Writings from Christine

15 Common Causes of Depression

by on July 19, 2019

“Depressed” is a combination of ‘de’ which means down and ‘press’ which is to flatten. Thus the meaning is a deep flattening down. It is stronger than sadness which is a short-term condition. Rather, depression lasts for a notable period of time and is present regardless of surroundings, people, lifestyle, and abilities. Contrary to some pop-psychology, depression is not a sign of weakness, a lack of purpose, not living in the moment, or an unstable character. Rather, it is an uncontrollable state of mind of which there are over 100 diagnosable types.

Depression is not to be ignored or taken lightly. When it is, the feelings don’t diminish, instead, they intensify causing an inability to function at home, work, or even doing pleasurable activities. Left untreated, it can worsen into suicidal thoughts and/or self-harming behavior. So discovering the cause for the depression is very important. At the root of every depression is something that sparked it, even if it is chemical. Knowing this makes the difference in treatment options because each of the 100 plus different types all has different types of treatment.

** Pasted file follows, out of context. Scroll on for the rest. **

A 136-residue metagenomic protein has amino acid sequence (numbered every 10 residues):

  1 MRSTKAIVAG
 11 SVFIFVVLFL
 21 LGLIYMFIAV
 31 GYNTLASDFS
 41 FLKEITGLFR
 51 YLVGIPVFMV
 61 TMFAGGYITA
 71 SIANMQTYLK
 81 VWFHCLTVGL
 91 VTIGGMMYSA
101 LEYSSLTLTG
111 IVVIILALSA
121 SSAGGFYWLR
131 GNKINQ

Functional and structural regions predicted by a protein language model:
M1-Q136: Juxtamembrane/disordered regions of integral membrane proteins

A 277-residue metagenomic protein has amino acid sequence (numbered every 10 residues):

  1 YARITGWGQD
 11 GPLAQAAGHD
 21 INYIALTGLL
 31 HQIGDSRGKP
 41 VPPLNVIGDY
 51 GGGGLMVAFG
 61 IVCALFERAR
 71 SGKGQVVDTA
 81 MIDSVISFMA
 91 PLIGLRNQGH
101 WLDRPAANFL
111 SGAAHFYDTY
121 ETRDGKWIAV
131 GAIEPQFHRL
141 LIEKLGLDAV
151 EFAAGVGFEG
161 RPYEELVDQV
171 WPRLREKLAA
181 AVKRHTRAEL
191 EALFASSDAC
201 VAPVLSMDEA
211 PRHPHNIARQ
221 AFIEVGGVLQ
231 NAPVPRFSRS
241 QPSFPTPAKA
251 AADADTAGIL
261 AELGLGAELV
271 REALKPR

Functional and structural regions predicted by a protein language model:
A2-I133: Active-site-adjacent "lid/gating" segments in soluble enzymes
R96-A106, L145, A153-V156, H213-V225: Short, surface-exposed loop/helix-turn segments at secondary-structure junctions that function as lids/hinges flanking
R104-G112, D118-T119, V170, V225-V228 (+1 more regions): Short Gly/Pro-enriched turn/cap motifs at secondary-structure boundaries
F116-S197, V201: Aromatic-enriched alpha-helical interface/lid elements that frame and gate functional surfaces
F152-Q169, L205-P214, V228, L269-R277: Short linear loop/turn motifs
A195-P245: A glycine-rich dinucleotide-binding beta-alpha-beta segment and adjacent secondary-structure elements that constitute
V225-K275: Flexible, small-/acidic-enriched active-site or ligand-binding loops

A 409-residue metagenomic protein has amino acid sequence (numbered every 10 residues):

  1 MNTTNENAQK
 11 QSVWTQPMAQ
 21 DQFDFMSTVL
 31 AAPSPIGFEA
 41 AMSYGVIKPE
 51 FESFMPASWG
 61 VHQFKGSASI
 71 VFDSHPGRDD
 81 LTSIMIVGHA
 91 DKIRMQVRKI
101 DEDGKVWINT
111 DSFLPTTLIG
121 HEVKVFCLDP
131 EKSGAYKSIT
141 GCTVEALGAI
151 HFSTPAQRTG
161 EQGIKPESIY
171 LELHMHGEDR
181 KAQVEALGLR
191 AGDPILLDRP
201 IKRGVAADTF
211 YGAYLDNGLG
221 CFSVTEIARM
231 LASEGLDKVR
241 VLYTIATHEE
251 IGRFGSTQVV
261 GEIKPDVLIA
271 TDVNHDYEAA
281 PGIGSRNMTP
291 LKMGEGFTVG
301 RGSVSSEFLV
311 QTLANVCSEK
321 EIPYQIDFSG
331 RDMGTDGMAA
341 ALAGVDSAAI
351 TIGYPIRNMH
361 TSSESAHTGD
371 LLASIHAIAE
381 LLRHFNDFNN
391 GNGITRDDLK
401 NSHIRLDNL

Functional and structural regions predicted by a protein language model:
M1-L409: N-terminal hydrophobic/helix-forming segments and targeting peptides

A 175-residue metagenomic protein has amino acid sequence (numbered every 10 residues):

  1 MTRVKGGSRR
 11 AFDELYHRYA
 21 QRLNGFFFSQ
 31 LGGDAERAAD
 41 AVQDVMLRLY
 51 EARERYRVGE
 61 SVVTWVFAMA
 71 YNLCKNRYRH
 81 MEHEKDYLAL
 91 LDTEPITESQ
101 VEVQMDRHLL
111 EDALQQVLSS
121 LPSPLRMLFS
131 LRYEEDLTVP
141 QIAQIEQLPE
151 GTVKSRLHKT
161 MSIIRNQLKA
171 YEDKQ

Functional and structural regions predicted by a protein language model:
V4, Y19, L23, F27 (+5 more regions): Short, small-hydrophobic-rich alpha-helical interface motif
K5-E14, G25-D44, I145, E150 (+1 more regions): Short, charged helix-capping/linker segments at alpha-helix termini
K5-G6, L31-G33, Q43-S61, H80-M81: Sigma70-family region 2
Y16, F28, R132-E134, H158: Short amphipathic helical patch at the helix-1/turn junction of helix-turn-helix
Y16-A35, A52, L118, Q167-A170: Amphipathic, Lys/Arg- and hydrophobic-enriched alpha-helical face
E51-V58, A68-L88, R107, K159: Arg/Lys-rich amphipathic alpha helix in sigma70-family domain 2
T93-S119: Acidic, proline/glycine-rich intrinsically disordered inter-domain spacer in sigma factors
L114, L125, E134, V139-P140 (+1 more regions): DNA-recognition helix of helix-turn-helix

Here are 15 common list causes of depression.

  1. Change in environment. Martin hates change, so much so that he wears nearly the same thing every day. So when his job mandated that he move to another location, the change sparked a situational depression called adjustment disorder. This made going to his new job difficult and hampered his abilities to adjust to his new surroundings. Depending on the person, it can take a month to a year to fully adjust to new circumstances. Therapy does help. It is important to be patient with this process and not try to rush it.